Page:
Soapbox features allow our individual writers and contributors to share their thoughts on hot topics and random things they’re chewing on. TodayMichelle is reading an incredible novel about games, and states that books and games should be on the same page…
The two children were thinking Super Mario Bros. in the hospital playroom. One asks the other, “What’s the secret to landing high on the flagpole?” This is the beginning of Sam and Sadie’s friendship, the centerpiece of Gabriel Zevin’s novel, Tomorrow, and tomorrow, and tomorrow.
For anyone who tried and struggled with hitting the top of the flagpole, mashing buttons, and sighing in frustration, this is a great nostalgic nod to the NES game. For each, this is the beginning of a deep friendship that will be reflected in the pages of this epic tome.
Tomorrow, and Tomorrow, and Tomorrow is the first book I’ve read that takes gaming seriously but appeals to a mainstream audience.
“Tomorrow, and Tomorrow, and Tomorrow” follows the friendship of these characters from meeting in childhood, to university students creating amateur games, to world-renowned developers. It offers insightful and funny commentary on creativity and maturity. This is not a “gamer’s book”, but a book about games; you don’t have to be a gamer to enjoy it.
Zevin argues that a novel can protect characters who play games, but anyone can read them. But why is it so unique? Where are the books where the hero comes home after a long day and relaxes with his Nintendo Switch? (Not based on my own life at all). Why aren’t there more books about games?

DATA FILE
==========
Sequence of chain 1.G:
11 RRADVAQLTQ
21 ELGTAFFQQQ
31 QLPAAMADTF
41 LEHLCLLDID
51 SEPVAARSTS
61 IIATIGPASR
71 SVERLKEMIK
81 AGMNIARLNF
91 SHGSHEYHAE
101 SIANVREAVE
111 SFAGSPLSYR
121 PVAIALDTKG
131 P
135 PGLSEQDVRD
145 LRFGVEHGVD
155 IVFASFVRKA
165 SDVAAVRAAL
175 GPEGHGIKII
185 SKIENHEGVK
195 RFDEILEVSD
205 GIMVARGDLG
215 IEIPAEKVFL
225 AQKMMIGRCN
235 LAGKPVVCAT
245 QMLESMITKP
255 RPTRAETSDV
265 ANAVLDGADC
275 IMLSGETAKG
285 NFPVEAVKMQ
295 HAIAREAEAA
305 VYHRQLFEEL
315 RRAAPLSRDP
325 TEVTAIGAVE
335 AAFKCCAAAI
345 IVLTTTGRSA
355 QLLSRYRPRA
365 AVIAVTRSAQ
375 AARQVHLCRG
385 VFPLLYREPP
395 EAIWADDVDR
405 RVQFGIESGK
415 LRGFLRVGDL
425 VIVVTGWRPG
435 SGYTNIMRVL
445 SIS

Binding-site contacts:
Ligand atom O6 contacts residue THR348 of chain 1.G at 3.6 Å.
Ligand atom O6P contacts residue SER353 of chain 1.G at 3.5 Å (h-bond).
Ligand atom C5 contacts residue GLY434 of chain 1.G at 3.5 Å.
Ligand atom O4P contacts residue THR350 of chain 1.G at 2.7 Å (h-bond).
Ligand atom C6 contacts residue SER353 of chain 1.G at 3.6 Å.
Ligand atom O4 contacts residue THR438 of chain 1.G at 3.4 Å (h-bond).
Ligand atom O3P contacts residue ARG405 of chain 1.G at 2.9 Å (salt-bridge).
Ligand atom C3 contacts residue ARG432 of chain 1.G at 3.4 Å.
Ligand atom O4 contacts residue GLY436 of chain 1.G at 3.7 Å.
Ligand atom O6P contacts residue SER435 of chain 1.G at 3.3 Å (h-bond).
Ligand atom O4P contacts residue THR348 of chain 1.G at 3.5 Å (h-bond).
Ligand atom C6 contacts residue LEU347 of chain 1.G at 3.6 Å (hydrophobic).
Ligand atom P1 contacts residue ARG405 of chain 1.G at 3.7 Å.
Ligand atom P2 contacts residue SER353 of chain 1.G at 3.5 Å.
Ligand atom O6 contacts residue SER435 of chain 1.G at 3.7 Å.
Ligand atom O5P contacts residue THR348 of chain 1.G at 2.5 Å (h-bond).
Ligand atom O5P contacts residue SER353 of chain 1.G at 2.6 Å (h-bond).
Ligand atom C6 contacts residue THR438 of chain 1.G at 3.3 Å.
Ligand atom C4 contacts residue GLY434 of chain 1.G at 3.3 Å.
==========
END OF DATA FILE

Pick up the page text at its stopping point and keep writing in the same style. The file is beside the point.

Google “books about games” and you’ll see non-fiction books (Blood, sweat and pixels, Console Warsfiction books, encyclopedias) and novels that occupy the space of science fiction (The first player is ready, Snow accident).
There aren’t many novels that weave games into the narrative like T&T&T. Ready Player One, the poster game novel, is full of references that are integral to the reader’s understanding. Its sci-fi label is firmly attached, and it makes no real attempt to make the games accessible or appealing to a non-gaming audience. In theory, there is nothing wrong with this. But it’s usually a gaming novel that people think of first, and that fact alone means that when it comes to books, games are still somewhere “elsewhere,” in an arena where non-gamers don’t live.
the way mainstream media views games and “gamers” hasn’t changed much since the days of the Game Boy. Zevin opposes this cliché
I’m sure a lot of aspiring novelists are writing manuscripts like T&T&T that are game references in a way that is accessible to everyone. But publishers, like readers, might see a manuscript like this, think it’s Ready Player One-A, and toss it on the slush pile. Literature itself still does not reflect how games are played and consumed in real life. Maybe that’s how filmmakers once saw games: beautiful environments, sure, but too otherworldly to present as reality. Yet even as filmmakers improve their relationship with games (more on that later), writers resist. The “oldest” tool still has to accept the “newest”.
That is why Tomorrow, and Tomorrow, and Tomorrow is… Ahem — game changer.